The Anson County Health Department was one of four in the state to be awarded honors designation and one of nine to be reaccredited by the North Carolina Local Health Department Reaccreditation Board on Dec. 19, according to a press release.
“We received our first accreditation back in 2013, so now we have went thought our second round which means reaccreditation,” said Evonne Burr, administrative officer and preparedness coordinator at the Anson County Health Department. “Local health departments are required by the state to be accredited every four years, you much past accreditation in order to receive state money.”
North Carolina is the first state in the country to mandate accreditation for its local health departments. The purpose of the accreditation program is to assure a basic level of capacity and services in each of the local health departments across the state.
Since the pilot program involving six departments began in 2004, all 85 have been accredited and 82 have been reaccredited at least once, according to a press release.
The other agencies to be reaccredited were: Catawba County Public Health, Craven County Health Department, Granville-Vance District Health Department, Harnett County Health Department, Lenoir County Health Department, Macon County Health Department, Nash County Health Department, and Stanly County Health Department.
“All of the agencies recently achieving reaccreditation have much to be proud of,” said Amy Belflower Thomas, accreditation administrator. “They have not only demonstrated their ability to meet a set of important performance standards, but excelled in many areas.”
“Through reaccreditation, these agencies demonstrate a strong commitment to continuously work to improve the quality of services provided to their respective communities,” she added.
The process of accreditation includes three major components:
• a self-assessment completed by the agency which includes 41 benchmarks and 148 activities;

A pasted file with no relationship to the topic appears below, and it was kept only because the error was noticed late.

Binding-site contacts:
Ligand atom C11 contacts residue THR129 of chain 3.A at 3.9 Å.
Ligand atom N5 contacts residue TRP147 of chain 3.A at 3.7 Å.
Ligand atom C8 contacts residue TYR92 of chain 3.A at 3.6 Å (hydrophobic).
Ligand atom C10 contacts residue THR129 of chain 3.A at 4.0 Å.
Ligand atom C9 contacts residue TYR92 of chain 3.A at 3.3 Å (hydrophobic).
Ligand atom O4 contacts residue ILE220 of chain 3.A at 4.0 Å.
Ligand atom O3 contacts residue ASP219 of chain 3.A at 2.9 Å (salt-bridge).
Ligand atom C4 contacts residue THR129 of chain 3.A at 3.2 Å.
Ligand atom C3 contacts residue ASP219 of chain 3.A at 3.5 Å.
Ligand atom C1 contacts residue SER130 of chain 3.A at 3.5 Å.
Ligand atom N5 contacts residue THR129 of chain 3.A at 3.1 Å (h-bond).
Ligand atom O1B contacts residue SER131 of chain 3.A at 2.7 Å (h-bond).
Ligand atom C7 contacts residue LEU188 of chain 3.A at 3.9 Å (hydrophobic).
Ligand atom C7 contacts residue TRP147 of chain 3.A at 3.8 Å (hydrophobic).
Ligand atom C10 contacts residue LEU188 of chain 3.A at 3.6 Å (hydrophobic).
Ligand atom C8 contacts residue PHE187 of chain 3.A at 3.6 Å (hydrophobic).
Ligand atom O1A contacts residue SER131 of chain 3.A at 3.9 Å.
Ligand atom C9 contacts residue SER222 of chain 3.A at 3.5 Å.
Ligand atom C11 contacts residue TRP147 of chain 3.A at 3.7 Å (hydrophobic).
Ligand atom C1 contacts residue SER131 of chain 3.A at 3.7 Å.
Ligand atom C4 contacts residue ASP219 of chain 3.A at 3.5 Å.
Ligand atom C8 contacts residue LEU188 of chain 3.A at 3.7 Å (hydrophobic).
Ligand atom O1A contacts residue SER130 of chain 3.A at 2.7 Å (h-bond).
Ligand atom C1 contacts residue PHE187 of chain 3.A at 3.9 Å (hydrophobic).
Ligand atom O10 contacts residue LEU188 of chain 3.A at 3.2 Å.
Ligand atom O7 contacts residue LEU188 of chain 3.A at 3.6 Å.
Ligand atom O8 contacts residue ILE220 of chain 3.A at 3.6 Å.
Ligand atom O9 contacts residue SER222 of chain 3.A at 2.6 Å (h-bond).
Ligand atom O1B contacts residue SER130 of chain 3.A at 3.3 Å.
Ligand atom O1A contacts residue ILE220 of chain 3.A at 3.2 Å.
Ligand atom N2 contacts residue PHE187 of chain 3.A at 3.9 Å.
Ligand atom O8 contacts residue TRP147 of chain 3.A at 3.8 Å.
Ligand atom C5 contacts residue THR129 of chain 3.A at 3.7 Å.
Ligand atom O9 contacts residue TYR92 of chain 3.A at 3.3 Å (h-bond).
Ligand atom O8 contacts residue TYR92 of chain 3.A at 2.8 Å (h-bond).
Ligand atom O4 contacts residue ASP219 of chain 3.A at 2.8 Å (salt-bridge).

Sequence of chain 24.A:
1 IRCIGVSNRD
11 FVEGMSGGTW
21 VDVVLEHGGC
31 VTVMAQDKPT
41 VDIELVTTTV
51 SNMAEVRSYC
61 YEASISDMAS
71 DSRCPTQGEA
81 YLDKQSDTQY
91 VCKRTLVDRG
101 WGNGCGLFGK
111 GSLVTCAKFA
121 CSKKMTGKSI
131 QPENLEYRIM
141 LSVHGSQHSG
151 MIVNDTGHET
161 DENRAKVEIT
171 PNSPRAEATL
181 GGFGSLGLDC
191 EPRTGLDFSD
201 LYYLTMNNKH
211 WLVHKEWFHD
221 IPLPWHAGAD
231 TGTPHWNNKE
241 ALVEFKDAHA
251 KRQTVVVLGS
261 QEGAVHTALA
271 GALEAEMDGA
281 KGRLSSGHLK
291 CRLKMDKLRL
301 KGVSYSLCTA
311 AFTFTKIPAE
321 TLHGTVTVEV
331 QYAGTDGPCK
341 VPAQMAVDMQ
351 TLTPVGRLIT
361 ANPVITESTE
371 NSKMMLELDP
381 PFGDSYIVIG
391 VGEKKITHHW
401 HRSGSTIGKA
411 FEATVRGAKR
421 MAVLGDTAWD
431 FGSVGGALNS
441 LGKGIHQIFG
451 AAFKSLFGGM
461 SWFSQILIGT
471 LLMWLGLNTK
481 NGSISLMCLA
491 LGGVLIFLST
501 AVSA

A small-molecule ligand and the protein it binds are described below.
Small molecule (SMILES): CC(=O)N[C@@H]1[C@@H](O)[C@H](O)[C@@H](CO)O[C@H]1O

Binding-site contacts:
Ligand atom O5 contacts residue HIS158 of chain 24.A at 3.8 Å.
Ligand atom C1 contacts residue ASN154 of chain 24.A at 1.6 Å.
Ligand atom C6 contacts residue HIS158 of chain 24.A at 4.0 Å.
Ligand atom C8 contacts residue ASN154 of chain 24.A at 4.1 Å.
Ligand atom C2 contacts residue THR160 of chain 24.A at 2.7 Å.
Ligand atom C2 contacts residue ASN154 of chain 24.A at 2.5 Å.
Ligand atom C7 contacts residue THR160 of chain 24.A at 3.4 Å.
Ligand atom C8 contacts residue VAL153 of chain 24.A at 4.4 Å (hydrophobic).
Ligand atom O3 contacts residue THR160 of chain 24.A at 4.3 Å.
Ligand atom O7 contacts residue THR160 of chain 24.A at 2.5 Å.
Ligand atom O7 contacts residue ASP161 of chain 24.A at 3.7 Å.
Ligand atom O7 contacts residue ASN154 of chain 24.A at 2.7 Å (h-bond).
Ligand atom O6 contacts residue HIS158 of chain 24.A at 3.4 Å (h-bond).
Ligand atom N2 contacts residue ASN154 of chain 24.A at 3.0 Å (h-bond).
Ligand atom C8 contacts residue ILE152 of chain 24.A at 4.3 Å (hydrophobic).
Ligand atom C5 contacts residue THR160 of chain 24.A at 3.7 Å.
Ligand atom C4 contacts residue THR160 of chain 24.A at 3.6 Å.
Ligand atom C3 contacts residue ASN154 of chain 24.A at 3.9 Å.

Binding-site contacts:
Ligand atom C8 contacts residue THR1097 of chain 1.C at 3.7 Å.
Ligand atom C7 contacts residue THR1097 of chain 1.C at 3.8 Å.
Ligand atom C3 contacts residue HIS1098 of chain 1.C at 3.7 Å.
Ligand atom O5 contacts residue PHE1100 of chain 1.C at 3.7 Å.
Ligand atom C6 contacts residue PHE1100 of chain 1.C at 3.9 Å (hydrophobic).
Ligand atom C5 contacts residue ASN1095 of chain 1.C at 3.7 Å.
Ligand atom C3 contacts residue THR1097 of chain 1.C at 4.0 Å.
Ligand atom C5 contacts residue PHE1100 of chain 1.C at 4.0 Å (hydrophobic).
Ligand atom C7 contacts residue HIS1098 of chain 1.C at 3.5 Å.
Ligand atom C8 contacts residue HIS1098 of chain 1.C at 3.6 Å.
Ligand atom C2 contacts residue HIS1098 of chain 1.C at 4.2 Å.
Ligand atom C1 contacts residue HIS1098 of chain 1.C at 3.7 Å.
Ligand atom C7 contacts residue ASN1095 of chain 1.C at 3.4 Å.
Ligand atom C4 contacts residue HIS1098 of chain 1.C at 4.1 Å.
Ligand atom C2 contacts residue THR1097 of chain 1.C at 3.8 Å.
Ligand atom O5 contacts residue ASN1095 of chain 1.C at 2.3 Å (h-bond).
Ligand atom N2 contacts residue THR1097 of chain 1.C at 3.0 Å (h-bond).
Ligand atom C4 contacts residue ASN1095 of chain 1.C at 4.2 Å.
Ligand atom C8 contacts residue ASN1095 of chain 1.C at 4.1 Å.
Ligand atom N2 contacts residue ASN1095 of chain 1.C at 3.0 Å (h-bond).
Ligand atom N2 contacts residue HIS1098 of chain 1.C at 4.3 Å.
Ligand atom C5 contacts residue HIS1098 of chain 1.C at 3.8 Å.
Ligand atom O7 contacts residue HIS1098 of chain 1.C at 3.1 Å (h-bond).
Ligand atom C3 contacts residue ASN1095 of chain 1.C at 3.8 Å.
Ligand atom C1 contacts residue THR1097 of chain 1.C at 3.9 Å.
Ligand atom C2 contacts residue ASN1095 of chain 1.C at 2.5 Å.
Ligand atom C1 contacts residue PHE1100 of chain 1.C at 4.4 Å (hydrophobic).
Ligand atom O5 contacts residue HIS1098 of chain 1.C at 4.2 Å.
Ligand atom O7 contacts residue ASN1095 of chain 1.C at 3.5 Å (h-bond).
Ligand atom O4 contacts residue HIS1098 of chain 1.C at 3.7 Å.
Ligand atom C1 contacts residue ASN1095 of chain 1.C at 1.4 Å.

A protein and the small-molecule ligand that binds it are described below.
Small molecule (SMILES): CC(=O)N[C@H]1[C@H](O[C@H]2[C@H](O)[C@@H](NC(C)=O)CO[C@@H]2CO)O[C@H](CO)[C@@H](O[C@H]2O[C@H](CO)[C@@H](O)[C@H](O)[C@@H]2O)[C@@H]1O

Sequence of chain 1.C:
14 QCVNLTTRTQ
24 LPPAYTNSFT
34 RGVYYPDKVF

• a three-day site visit by a multidisciplinary team of peers to review performance standards; and
• determination of accreditation status by an independent accreditation board comprised of state and local public health officials, Board of Health members, county commissioners, and public members.
Anson met 146 of those activities, according to Burr.
The honorary designation was first implemented in 2017 to recognize agencies that especially excelled in their accreditation assessment by missing one or less activities within each of five standards set by the program, according to the release.
The other three agencies receiving honors designation were the Catawba, Granville-Vance and Macon county departments.
State officials said in the release that they were “extremely pleased” to see the recognition achieved by a diverse group of health departments — including a district model and a health department of only 19 employees.
The N.C. Local Health Department Accreditation program is a collaboration of the North Carolina Institute for Public Health (part of the Gillings School of Global Public Health at the University of North Carolina at Chapel Hill), the North Carolina Association of Local Health Directors, and the North Carolina Division of Public Health (part of the NC Department of Health and Human Services).
Burr said there would be no change in the Anson department’s day-to-day operations.